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GAME FACT: The whip in Indiana Jones And The Temple Of Doom can be used to swing across dangerous areas. 

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Reviews (0-9 / A-M)

Indiana Jones And The Temple Of Doom (US)

985 (1-2 Players)



Overview and game play

As videogames became more popular among the general public, games developers and Hollywood producers realised the moneymaking potential of making a “game of a film”. Indiana Jones And The Temple Of Doom (“IJTD”), (for those who don’t know) was a successful action-adventure Hollywood film produced in the 1980’s starring Harrison Ford (of “Star Wars”). Indiana Jones (or “Indy” to his fans) is an archaeologist who not only has brains, but is also a keen fighter and is quite skilful at using a whip too.  

When a coin is deposited, the player is given the option of pressing player button 2 for 3 lives or inserting an additional coin for 7 lives and pressing player button 1, (or the second coin can be used to have a 2-player game where the players take it in turns to play, each with 3 lives). It is also possible to start a 2-player game with each player having 7 lives if an additional coin is inserted for each player. From a business perspective, this is a good idea for arcade machine manufacturers to give the players a choice of playing the game longer by committing more money to the game. From a game play point of view it is also a welcome option for players who are not so skilful or who wish to play the game through to the end without fiddling around for too many extra coins while playing. However, when comparing high scores with other players, an honest player would mention whether they started the game with 3 or 7 lives, at what difficulty level and also whether any continues were used and if so how many.



Once it has been decided what credit permutation will apply, a difficulty select screen appears showing Indy in a cave with 3 exits: easy, medium and hard. Some snakes are present outside the medium and hard caves, indicating they are the more difficult routes. Using the joystick in any of eight directions can control Indy to walk and pressing button 1 causes him to lash his whip in the direction he is facing. 

When inside a cave the level begins with some text instructions to free a certain number of children kept captive. A bonus life is awarded to the player upon accumulating 30,000 points or by starting in the medium or hard caves and after completing a specified task. The number of children held captive is displayed at the top of the game area and as Indy runs around, he can eventually locate and free the captured children by whipping the cages in which they sit. “Thugee” guards rush towards Indy to prevent him in his work but a well-placed lash of his whip soon stops them in their tracks.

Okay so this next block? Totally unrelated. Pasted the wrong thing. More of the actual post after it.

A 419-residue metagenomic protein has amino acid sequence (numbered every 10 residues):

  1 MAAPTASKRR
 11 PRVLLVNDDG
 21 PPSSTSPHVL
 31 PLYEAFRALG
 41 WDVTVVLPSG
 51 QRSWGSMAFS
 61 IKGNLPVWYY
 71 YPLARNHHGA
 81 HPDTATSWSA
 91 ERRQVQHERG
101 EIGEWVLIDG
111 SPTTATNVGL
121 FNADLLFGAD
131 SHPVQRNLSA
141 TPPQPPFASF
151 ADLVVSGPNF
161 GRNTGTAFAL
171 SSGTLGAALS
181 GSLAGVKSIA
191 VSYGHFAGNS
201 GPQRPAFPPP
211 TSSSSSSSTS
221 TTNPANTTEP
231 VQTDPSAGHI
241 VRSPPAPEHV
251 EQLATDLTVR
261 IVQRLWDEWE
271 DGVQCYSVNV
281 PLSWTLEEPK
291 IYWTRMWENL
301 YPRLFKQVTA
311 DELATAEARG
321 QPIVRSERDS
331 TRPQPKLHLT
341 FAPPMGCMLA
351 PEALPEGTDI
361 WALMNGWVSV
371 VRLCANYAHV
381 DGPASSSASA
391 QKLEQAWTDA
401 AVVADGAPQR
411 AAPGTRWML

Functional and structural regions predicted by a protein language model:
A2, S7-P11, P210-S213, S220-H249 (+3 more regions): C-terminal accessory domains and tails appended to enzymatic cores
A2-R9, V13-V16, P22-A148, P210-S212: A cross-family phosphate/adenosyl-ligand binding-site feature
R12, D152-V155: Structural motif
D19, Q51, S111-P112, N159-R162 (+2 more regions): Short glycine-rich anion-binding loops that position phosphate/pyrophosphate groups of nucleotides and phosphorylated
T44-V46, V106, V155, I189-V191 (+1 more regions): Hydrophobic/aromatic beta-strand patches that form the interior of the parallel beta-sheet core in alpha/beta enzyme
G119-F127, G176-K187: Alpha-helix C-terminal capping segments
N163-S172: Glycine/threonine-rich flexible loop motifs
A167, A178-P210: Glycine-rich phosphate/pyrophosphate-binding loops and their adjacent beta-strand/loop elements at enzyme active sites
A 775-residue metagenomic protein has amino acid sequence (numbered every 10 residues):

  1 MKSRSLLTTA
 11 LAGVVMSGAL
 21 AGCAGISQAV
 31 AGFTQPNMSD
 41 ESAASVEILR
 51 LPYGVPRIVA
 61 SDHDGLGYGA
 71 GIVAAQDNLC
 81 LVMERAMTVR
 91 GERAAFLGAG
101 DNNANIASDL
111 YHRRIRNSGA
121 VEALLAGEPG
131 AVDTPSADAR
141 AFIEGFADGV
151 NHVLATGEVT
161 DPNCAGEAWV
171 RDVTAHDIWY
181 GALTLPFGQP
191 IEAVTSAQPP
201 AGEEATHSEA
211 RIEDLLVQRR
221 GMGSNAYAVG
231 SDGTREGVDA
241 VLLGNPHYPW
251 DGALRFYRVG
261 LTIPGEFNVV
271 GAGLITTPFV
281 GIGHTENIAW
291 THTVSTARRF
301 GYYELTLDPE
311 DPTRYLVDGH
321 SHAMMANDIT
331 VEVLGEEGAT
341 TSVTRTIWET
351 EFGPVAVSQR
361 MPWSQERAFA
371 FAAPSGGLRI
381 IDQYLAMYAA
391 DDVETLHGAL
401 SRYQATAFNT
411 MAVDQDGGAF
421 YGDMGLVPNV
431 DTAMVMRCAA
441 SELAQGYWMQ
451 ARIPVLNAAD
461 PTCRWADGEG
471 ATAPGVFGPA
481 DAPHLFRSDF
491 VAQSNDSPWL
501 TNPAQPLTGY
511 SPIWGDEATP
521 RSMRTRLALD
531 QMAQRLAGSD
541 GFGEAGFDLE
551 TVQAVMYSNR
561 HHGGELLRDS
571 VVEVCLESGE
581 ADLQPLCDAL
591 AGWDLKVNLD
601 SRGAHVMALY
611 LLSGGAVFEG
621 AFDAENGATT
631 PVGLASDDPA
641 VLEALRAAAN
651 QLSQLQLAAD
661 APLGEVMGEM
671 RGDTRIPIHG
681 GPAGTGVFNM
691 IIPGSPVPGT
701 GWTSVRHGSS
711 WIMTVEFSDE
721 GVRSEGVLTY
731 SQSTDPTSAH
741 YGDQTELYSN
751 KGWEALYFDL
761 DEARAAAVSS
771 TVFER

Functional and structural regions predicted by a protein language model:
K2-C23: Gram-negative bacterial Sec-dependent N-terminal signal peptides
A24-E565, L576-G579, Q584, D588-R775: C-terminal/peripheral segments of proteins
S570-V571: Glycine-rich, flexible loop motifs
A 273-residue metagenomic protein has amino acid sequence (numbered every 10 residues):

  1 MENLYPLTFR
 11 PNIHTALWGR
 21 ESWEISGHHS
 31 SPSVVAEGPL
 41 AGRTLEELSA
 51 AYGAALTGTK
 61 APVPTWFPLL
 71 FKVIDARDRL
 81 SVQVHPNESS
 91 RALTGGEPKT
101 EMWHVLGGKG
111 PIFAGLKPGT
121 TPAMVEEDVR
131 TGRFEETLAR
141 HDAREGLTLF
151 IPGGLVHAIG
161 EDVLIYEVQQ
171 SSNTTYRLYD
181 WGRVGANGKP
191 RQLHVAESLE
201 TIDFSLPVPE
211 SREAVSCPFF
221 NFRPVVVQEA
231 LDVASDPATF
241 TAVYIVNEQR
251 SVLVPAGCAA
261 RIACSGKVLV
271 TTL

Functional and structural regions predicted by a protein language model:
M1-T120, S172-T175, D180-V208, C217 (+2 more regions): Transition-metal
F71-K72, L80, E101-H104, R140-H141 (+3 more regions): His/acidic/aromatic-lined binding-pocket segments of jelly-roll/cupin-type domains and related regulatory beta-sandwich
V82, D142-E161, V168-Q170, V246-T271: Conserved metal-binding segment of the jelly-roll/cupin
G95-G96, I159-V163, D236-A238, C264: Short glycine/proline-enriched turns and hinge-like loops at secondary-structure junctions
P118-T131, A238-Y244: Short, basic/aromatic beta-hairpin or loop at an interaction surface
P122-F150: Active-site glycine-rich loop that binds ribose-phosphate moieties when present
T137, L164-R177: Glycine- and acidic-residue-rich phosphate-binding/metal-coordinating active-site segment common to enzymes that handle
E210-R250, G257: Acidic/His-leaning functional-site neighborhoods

The game is true to the film in several ways and attempts to reflect the main parts of the story. A particularly good element of the film that translated well to the game is the use of the whip to latch on to an object above Indy’s head and then for him to swing “Tarzan-style” over dangerous or deadly terrain. This is a pleasing game-play element that is fun and mastery of which is necessary to complete the game.



The character and background graphics are colourful and detailed and of a good standard for the time of IJTD’s release. Like the film, Indy faces numerous obstacles such as scolding lava, metal spikes and moving platforms for him to navigate. The animation satisfactorily conveys basic actions of running and climbing as well as other actions such as falling, swinging of Indy’s whip across areas and riding in a mine cart.





Atari developed its own sound system, which, for 1985, was state of the art technology featuring synthesized music and some basic sound samples. There is some speech in IJTD, but the limits imposed by the hardware of the game make the words sound is if someone who has a frog in their throat is narrating them. Despite this, the tunes and sound effects are above par and add something to the game play.



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